Pregnancy and Lactation Requirements

It’s crucial pregnancy and lactation nutritional requirements are met to achieve high targets at lamb marking and weaning.

If energy requirements are met a ewe will be able to maintain her current condition score. As ewe’s move through gestation the requirements increase considerably through to lambing. If you are meeting these daily energy requirements and hitting condition score targets, it is likely you will be able to achieve a successful lambing result. If condition score (CS) targets are met ewe mortality over the lambing period is also likely to be reduced.

As ewes are progressing through gestation lamb development requires the correct nutrition. The placenta is developing during the first trimester which can have an impact on nutrients available to the foetus and final lamb size at birth. The primary and secondary wool follicles are also being formed on the foetus – inadequate nutrition can reduce wool density and clean fleece weight for that animal for the rest of its life reducing the value of ewe lambs in a self-replacing enterprise.

Adequate nutrition, which includes meeting energy targets but also having adequate protein during the last trimester of pregnancy, will ensure adequate foetal growth. Reaching birthweight targets will give the best opportunity for lambs to survive and thrive after birth. Larger lambs have more fat cover which gives them a better chance of survival in the 48 hours post birth, especially if they are exposed to inclement weather.

When determining energy requirements for a ewe during gestation it is critical to know the pregnancy status of the ewe and manage her accordingly. A twin bearing ewe requires much more energy than a single bearing ewe and feeding her correctly will mean birthweight of the twin bearing lambs is likely to be optimised to improve survival. This will ensure a high marking percentage can be achieved in the twin mob. Without knowing pregnancy status, it becomes difficult to select correct paddocks and feed ewe mobs correctly.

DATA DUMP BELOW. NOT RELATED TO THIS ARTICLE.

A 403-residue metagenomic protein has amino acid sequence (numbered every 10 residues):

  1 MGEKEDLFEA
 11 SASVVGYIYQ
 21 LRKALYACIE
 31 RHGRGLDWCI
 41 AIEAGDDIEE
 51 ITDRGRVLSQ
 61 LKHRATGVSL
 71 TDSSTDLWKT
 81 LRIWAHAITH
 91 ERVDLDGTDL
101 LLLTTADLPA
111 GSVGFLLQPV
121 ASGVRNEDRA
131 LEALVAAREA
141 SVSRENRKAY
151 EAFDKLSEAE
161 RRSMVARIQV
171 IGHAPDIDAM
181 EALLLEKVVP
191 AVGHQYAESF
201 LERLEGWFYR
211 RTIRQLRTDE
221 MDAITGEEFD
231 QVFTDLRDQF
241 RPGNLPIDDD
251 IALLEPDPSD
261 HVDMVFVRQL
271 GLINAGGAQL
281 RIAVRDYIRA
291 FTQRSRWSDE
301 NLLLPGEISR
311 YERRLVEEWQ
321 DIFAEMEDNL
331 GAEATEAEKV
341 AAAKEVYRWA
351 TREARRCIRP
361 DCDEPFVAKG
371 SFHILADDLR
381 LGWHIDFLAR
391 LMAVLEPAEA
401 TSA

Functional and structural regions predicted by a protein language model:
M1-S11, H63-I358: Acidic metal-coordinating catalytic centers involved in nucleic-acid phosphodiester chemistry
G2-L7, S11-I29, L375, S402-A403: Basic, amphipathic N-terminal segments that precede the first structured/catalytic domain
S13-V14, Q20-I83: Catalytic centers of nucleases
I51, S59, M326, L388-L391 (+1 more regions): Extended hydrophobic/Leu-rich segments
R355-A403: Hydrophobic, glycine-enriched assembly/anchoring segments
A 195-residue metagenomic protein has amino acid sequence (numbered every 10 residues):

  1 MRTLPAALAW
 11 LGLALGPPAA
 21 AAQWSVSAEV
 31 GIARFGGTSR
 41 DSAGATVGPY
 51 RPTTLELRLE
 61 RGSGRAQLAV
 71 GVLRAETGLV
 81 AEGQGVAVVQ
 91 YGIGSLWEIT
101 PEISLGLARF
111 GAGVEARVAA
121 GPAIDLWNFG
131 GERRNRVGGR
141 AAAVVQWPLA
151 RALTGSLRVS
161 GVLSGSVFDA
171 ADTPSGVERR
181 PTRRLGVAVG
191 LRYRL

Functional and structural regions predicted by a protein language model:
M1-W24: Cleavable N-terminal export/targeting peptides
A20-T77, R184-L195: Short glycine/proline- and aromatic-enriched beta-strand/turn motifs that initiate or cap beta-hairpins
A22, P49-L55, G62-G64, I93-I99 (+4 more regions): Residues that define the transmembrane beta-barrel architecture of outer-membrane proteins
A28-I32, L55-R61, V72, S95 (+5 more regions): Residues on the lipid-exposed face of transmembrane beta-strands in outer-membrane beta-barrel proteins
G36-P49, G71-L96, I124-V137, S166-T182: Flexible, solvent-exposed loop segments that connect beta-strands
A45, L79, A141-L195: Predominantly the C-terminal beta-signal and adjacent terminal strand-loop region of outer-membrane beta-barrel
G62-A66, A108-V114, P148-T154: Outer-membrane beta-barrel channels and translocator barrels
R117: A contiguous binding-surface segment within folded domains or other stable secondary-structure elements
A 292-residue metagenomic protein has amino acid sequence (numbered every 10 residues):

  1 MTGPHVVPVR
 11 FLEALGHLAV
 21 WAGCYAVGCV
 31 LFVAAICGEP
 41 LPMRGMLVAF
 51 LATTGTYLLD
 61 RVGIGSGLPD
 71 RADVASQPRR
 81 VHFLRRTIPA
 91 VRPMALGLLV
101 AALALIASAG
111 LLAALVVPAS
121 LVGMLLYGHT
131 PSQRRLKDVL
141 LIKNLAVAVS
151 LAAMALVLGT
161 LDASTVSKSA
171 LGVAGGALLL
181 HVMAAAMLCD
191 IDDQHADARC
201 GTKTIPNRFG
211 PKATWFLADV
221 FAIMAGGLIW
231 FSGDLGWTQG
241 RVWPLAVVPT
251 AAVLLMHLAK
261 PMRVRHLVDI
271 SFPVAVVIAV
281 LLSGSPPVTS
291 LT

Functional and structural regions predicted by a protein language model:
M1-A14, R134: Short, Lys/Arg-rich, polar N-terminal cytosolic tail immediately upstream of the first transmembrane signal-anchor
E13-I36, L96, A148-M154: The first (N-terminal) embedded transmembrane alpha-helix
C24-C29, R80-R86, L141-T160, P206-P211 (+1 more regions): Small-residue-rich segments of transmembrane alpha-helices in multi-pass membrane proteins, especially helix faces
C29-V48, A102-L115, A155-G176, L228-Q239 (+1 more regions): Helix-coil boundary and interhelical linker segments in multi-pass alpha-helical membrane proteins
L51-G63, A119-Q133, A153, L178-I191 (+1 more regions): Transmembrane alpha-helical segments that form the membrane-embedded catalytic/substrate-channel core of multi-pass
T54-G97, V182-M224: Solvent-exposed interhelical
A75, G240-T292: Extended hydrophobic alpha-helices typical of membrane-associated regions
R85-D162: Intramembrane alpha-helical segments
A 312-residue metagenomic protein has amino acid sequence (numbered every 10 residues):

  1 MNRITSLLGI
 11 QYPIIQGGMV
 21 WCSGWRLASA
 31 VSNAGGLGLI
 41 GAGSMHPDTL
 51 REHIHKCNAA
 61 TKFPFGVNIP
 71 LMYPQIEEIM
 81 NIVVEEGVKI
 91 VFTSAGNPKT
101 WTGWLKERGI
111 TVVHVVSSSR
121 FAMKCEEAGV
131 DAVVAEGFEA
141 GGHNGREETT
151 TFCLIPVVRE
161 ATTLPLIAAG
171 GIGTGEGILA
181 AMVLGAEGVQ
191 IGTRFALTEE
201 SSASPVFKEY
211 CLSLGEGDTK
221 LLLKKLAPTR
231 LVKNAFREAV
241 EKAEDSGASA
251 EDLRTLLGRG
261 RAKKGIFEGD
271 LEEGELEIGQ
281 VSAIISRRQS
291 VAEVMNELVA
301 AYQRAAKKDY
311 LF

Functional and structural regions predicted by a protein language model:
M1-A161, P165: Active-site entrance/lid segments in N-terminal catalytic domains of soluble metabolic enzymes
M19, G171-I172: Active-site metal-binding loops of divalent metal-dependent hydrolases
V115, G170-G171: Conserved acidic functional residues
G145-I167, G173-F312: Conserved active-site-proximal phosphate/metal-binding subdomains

Once energy requirements have been identified for the ewes through pregnancy and lactation it’s important to assess if the available pasture is likely to meet these requirements. If not, its crucial to identify the best and most cost-effective methods of supplementary feeding stock.

Hay quality has been quite good this year in most area’s which has enabled producers to supply more of the required energy with hay. However once twin bearing ewes get closer to lambing, they have less gut space so more energy dense supplementary feeds, such as cereal grains or full feed pellets can supply more energy and be more effective as part of the ration. High quality, high protein hay like vetch and lucerne can be an effective method of supplementing lactating ewes (in conjunction with pasture or cereal hay or grain). However, a high protein (and unbalanced) ration prior to lambing can lead to excessive foetal growth and large lambs which may cause difficulties over lambing.

Lactating ewes have a very high energy requirement, a 60kg lactating ewe with twins will require up to 30MJ of energy per day during peak lactation, 20 – 30 days after lambing. Ewes may drop some condition over lactation, provided lambs are weaned in a timely manner and the ewe has plenty of time to put condition back on before the next joining.

When determining the correct balance of pasture or supplementary feed it’s important to determine you’ve met the ewe’s energy, protein and fibre requirements to ensure you have a successful lambing and lactation period and give the lambs the best opportunity to thrive through to weaning.